The Diversification of History Jobs

While the traditional history career remains tied to the academe, there is a growing number of jobs requiring the Ph.D. in History that are developing outside the academe. The same is true of jobs at the B.A. and M.A. levels. While most offer full-time employment in the field of history, a growing number of jobs offer jobs involving historical skills as well as employing the historian in a variety of other roles.


Many jobs have an indirect use for employees with historical skills: a business company needs to organize its archives, a newspaper needs a photographic documentalist, a lawyer needs a land deeds researcher, a medical school will train you in biology, chemistry, etc. and give you full admission, because it values your ability to think critically, which is an essential skill for a diagnostician. Often internships in regional parks or museums start as unpaid, volunteer, part-time endeavors that blossom into full-time jobs. Remember that there is not a unique path to a great career, and that there is not a unique professional track. You may want to try history-related jobs for a while, and then return to the history profession full-time.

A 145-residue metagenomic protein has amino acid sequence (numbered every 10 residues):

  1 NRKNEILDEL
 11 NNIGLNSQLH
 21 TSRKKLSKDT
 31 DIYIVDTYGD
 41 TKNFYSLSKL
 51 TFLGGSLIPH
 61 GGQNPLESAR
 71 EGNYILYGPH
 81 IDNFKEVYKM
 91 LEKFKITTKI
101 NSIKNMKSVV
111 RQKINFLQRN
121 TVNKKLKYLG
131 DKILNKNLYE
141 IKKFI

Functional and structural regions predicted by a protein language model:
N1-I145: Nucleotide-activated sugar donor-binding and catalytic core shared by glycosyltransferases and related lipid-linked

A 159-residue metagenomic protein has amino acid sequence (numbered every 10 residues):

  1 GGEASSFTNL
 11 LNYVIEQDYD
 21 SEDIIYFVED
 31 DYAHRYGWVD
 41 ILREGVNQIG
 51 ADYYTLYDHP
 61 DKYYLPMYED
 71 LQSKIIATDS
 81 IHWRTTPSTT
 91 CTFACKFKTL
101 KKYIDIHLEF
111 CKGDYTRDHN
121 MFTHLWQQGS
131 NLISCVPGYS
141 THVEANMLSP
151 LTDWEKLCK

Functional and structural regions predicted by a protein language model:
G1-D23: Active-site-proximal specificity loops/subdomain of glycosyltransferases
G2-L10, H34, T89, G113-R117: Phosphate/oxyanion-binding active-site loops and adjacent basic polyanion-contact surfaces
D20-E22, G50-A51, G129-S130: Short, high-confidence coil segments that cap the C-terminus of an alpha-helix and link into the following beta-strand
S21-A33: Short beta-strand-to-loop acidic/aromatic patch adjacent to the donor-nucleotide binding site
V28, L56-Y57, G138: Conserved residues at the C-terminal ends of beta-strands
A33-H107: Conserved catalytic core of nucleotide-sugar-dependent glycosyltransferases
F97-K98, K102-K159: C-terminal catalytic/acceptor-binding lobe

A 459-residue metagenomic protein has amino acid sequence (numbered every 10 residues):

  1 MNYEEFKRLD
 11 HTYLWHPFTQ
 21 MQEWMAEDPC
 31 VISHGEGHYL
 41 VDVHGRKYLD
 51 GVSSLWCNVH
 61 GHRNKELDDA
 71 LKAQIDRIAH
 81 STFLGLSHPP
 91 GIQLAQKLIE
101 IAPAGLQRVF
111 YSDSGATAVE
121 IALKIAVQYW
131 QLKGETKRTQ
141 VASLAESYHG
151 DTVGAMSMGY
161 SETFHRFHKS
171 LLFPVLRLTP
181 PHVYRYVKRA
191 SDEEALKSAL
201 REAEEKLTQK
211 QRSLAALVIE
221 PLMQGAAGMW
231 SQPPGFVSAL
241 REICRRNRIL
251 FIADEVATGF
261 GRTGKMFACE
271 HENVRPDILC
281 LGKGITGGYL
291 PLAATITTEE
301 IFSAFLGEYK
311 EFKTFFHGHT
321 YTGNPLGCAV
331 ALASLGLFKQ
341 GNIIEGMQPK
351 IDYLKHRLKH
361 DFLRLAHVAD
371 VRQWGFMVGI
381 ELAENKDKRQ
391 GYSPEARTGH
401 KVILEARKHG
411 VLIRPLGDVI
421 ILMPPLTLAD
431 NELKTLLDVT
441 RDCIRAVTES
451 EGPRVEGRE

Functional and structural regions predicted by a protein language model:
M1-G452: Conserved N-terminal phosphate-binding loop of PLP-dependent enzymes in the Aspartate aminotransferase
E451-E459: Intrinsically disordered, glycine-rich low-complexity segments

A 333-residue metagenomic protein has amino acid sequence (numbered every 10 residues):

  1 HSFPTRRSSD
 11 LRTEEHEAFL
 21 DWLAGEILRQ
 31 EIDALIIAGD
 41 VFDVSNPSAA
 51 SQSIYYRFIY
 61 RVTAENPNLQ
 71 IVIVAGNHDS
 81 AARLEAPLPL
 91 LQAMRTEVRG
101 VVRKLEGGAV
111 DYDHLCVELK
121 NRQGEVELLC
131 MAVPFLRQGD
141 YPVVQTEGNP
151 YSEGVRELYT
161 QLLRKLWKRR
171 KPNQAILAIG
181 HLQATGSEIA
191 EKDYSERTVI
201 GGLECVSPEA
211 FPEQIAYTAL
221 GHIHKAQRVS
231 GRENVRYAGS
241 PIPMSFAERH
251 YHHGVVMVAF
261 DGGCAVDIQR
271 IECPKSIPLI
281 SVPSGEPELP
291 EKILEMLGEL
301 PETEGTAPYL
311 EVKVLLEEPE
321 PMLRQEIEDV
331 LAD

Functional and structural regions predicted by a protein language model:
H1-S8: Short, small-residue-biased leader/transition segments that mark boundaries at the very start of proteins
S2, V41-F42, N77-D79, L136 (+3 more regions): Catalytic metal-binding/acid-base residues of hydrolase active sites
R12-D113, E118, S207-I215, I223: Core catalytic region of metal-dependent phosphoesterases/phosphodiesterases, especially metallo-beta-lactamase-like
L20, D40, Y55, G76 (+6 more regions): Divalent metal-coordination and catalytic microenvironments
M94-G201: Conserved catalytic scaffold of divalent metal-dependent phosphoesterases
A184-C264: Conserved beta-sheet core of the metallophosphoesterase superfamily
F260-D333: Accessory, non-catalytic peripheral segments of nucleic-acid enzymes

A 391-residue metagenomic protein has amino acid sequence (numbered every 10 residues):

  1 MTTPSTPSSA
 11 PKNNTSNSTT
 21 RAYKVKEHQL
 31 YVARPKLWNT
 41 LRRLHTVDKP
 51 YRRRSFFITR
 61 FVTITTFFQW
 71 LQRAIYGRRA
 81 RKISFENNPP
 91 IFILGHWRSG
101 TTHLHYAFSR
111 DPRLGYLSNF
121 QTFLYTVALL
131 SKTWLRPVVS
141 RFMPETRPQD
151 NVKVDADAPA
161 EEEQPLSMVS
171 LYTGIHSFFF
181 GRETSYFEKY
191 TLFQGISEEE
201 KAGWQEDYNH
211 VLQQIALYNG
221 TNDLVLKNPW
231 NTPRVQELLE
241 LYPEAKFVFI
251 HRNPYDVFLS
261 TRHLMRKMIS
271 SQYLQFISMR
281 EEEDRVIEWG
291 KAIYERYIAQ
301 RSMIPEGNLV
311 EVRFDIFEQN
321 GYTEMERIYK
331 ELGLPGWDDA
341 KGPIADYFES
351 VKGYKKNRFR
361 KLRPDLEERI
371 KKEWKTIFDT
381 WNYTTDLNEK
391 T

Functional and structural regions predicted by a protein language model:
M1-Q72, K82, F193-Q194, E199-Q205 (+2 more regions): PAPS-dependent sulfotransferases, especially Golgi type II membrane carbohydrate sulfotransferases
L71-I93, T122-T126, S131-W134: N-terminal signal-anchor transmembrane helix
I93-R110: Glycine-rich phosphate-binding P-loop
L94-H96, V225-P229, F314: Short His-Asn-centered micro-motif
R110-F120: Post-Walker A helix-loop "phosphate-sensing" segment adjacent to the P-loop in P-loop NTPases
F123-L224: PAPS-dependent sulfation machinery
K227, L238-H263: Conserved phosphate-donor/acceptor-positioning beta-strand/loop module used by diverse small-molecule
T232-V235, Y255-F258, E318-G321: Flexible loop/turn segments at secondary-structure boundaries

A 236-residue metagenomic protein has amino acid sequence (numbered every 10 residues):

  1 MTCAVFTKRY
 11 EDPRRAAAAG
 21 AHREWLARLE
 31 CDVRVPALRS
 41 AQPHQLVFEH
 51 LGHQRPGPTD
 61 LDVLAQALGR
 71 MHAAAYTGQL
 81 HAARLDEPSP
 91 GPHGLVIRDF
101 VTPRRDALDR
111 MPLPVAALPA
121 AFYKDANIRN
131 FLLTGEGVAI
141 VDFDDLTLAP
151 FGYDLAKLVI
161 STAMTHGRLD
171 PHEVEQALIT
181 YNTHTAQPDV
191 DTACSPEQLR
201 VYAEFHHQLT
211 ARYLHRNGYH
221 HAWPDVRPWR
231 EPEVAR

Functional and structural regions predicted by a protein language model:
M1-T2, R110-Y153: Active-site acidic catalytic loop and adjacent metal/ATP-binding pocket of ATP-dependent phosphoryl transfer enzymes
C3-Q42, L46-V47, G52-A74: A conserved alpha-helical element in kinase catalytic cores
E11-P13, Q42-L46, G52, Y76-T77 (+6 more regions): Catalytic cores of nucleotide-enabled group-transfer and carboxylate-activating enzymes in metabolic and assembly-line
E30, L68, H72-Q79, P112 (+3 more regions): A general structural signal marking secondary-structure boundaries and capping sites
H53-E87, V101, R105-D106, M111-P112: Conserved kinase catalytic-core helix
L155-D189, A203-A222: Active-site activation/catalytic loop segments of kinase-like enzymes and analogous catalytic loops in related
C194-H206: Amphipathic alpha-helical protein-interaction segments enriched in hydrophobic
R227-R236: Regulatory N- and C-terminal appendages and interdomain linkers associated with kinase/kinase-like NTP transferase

As with anything else, there are many ways in which you can use your skills in history. You can use them in a non-history related job (such as management, sales, even farming). You can use them in jobs related to history (such as advocacy for administrative positions in institutions that set standards, advocate, fund, preserve, history, or for historical associations, including public history). Journalism, law, urban planning / renewal, cultural resources management, policy-making, records keeping, documentation and research, especially photographic and material culture documentation, research assistant or publishing, to name a few. Newer professions include historical consultant and digital consultant. Scholars may work independently or for a national, state, or local institution, in academic or non-academic settings. A wide range of jobs are available in the nonprofit, private, and public sectors.


Public history offers another whole range of jobs, in archives (government, libraries, museums, businesses), library and information services, museums, contract work and consulting (business history, industrial history, community history, citations for the National Registry of Historic Sites, grant writing, urban history, oral history, historic preservation, historical administration, local history, and material culture).



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